Joseph, Better You Than MeJoseph, Better You Than Me
by The Killers featuring Elton John and Neil Tennant

Writers - Flowers/John/Tennant
First released - 2008
Original album - (Red) Christmas EP (The Killers)
Producer - The Killers, Stuart Price
Subsequent albums - Don't Waste Your Wishes (The Killers)
Other releases - single (didn't chart)

The U.S. band The Killers have a tradition of releasing slightly off-kilter Christmas singles ("A Great Big Sled" in 2006 and "Don't Shoot Me, Santa" in 2007). The third in this series, released in 2008 with the proceeds going to the (RED)WIRE AIDS charity, is "Joseph, Better You Than Me." A slow-to-moderate track initially dominated by piano (though later it becomes more heavily "orchestrated"), it was co-written by Elton John—himself no stranger to holiday singles, his "Step into Christmas" from 1973 being one of the better examples of the genre, superfluous synth effects notwithstanding—and Killers lead singer Brandon Flowers, who had some lyrical assistance from none other than Neil Tennant. Neil contributed one verse:

When they've driven you so far
That you think you're gonna drop
Do you wish you were back there at the carpenter shop
With the plane and the lathe
The work never drove you mad
You're a maker, a creator
Not just somebody's dad

Neil also sings lead on the second half of that verse, starting with the line "With the plane and the lathe"; Elton sings the first half of the verse as well as quite a bit of the rest of the song. The recording was produced by Stuart Price.

This song is quite a bit more serious than the Killers' previous two Christmas singles. The lyrics directly address the carpenter Joseph, focusing on his uncertainty, confusion, and concern given the situation in which he finds himself. After all, his wife, Mary, is pregnant with the child they will name Jesus, and he knows he's not the father. He wrestles with his faith in God, hoping desperately to do the right things under the circumstances.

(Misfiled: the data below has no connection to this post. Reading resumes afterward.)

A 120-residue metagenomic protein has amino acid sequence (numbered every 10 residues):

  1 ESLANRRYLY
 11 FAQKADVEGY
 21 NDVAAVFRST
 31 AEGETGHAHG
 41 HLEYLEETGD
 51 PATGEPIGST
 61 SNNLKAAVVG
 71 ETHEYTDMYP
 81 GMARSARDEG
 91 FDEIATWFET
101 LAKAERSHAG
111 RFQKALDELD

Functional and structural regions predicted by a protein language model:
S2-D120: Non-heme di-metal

It soon becomes clear that the song's lyrical narrator identifies strongly with Joseph as he also wrestles with faith. He wonders if he, too, would be able to do the right thing under pressure. "Better you than me," the narrator says, again addressing Joseph, hoping that he himself will never be put to such a test. Could his own faith in God be as strong as Joseph's? "When I take the stand will he hold my hand? Will my faith stand still or run away?"

It's worth noting certain lyrical reverberations with Flowers's own Mormon faith. Joseph was the name not only of Jesus's "adoptive" father but also of the founder of the Church of Jesus Christ of Latter-Day Saints (the Mormons), Joseph Smith. And the reference to the desert being "a hell of a place to find heaven" echoes not only the biblical wanderings of the Hebrews during the Exodus and Jesus's temptation in the wilderness but also the great Mormon migration into the American West, where they finally settled and built their city at the edge of the desert near the Great Salt Lake.

It's much more profound message than one might have expected. I'm not aware of any other Killers track to date in which Flowers deals so immediately with matters of religious faith. In fact, it's not often you hear such a message in contemporary secular pop music in general.

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